DJ Spoko - War God

Available on: Lit City Trax

Before Spoek Mathambo, Shangaan electro and Die Antwoord blew up, South Africa’s electronic underground enjoyed brief global attention off the back of 2008’s ‘Township Funk’. A lo-fi but compelling shanty house track credited to one DJ Mujava, a producer from the poor rural township of Atteridgeville in west Pretoria, ‘Township Funk’ was snapped up by Warp, who no doubt noted the clear, if coincidental similarities between its raw, rugged electronics and the label’s early bleep’n’bass output – Forgemasters, Sweet Exorcist, et al. But Mujava himself dropped off the map as ‘Township Funk’ blew up, an online rumour mill suggesting, by turns, that he’d died, or got addicted to drugs, or ended up in a mental institution. He never made a proper follow-up (although he did resurface last year in a documentary, Future Sound Of Mzansi, and has since dropped a new Soundcloud track entitled ‘From PTA To Liverpool’).

War God, though, proves that Mujava was not operating in isolation. Also from Atteridgeville, Spoko (real name: Marvin Ramalepe) reportedly mentored Mujava, co-produced ‘Township Funk’, and had learned his trade some years before studying sound engineering under Shangaan Electro godfather Nozinja in nearby Soweto. His sound is in line with the essential hallmarks of ‘Township Funk’ – a minimal march of insistent reggaeton snare, snaking melody lines and pizzicato strings that Spoko himself calls ‘Bacardi house’. Bacardi house, and music like it, is essentially folk music in rural Pretoria, passed around via Bluetooth by taxi drivers and played out in impromptu “shebeen” clubs. It seldom makes its way into metropolitan areas such as Johannesburg, where mainstream house rules the clubs just like it does everywhere else, and where these roughneck, hick sounds would most probably be viewed with distaste, if not outright horror.

While informed by kwaito, a sound that’s pretty much synonymous with homegrown pop music in South Africa, Spoko’s music is more raw and minimal than most of the music that goes under that name – in part, you suspect, a matter of sensibility, and in part of necessity. It’s hard to record vocals when you live in a tumbledown shack with basic hardware, cracked software and corrugated iron walls; tricky to sample when you don’t have a reliable internet connection.

Still, War God feels like a curated collection, of sorts. Released on New York’s Lit City Trax, a label run by Future Brown’s J-Cush and boasting forward thinkers like footworker Traxman, Lisbon’s DJ Marfox and London’s Visionist, you sense these 20 tracks are chosen to home in on one aspect of Spoko’s sound. The likes of ‘Trigga Happy’ and ‘Motota Mutapa’, with their relentless rhythm and nagging, circular melodies echo ‘Township Funk’ in their sense of hooky immediacy, crisp simplicity and relative geographic non-specificity. DJ Spoko’s Soundcloud is packed with vocal takes, as was his 2013 EP for True Panther, Ghost Town. Conspicuously, though, there are barely any vocals on War God, which has the effect of stripping the music of any local or political connotations. Shorn of voices musing on folk wisdom or violence in the ghetto, War God instead chooses to present Spoko as production maestro, with a crisp, rhythmic sound that could be worked into a mix alongside house, grime or footwork without scaring the horses.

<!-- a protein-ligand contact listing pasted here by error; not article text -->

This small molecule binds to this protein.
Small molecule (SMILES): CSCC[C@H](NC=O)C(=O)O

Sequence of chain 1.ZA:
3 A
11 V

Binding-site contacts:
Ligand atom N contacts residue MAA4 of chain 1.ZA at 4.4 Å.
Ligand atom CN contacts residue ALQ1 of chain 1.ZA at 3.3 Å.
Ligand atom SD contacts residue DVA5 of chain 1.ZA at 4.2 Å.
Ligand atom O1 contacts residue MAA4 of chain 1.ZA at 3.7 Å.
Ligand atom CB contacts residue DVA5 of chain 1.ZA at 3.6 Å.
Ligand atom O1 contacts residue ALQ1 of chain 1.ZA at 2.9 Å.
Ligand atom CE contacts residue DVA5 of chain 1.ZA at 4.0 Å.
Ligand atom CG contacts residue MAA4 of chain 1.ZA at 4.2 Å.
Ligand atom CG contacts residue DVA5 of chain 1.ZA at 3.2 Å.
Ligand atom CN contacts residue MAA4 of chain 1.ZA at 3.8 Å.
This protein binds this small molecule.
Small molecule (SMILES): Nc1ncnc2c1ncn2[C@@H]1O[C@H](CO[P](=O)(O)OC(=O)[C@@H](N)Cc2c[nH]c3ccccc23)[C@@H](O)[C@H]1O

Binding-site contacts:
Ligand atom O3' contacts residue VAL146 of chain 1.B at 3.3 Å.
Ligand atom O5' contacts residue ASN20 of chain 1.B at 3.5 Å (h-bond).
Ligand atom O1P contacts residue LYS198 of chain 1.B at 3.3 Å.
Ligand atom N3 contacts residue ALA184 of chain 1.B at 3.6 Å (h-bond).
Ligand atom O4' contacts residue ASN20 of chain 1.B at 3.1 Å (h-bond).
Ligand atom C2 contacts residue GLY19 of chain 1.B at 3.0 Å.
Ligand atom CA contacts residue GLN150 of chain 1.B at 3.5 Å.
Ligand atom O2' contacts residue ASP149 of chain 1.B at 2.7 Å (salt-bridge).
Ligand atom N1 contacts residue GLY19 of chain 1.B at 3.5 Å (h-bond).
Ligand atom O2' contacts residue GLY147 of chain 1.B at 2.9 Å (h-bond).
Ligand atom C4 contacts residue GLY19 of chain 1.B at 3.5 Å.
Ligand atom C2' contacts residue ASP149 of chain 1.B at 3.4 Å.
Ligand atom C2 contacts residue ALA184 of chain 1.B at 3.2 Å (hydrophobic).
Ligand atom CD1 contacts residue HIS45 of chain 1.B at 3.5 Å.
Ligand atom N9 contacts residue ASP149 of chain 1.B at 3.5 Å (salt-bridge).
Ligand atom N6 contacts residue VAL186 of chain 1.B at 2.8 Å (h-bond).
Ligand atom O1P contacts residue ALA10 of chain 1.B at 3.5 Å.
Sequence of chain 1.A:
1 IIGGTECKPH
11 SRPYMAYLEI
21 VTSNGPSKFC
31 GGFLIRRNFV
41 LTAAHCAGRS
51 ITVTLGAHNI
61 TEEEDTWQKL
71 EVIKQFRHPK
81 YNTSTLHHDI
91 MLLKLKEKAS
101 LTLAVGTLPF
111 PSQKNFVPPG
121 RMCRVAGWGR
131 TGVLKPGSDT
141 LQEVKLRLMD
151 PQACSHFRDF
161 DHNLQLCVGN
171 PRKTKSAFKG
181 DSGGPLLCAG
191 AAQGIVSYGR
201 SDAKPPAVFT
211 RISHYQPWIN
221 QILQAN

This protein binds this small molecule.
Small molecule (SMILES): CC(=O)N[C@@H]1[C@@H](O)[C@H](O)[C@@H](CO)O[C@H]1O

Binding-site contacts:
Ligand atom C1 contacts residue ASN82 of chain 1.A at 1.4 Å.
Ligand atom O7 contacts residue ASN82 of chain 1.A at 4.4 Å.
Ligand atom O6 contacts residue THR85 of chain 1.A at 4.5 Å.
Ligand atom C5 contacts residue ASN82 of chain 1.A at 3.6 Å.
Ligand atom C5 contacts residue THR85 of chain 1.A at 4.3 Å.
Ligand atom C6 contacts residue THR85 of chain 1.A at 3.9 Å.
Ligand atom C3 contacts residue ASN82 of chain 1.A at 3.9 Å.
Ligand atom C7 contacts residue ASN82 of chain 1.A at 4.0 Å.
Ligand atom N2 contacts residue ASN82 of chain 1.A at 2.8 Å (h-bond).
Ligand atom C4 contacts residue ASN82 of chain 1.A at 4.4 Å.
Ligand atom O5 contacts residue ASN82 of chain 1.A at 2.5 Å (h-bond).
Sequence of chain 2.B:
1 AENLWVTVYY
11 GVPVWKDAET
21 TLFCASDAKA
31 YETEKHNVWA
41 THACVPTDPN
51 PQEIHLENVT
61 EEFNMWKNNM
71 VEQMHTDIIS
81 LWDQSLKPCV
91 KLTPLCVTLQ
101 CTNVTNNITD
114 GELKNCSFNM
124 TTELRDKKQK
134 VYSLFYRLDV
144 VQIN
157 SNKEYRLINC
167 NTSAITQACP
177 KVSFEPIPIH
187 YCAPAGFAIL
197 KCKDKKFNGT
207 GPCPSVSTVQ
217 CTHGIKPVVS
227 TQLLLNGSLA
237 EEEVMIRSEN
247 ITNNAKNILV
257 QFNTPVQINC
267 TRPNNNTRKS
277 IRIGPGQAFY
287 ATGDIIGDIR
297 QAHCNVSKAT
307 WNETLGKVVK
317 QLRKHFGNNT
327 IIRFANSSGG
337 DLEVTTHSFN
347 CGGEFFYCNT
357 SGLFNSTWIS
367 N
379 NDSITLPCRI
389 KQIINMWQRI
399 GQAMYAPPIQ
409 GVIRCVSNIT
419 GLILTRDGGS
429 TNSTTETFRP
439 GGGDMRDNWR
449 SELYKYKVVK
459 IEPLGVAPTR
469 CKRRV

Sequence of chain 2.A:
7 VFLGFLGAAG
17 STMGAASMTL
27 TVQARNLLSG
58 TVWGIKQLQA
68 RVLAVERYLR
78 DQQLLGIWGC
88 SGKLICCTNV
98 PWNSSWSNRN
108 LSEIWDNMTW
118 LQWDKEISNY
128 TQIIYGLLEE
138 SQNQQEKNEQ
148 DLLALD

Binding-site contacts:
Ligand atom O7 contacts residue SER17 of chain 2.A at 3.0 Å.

That said, War God remains distinctive. As its title suggests, Spoko has a taste for rhythms that feel almost martial in their barrelling forward motion. This is balanced, though, by a mournful, soulful quality that echoes the screwface melancholy of early grime: the teardrops of melody that fall throughout ‘More Pain’, the synthesized violins that dance atop the coldly dramatic ‘Angels And Devils’. There’s a nice moment towards the end, meanwhile, in the shape of a DJ Mujava collaboration that, with its punchy snare hits and breathless urgency, might just be an equal to ‘Township Funk’.

Bacardi house, for all its ghetto origins and brute minimalism, feels both accessible and adaptable – unlike, say, the hummingbird-speed dance of Shangaan electro, you could imagine this working on a reasonably open-minded dancefloor without eliciting puzzled glances. Whether it takes off anew, or just remains a local phenomenon, it’s good to hear the ghetto futurists of Atteridgeville, Pretoria enjoying another moment in the sun.



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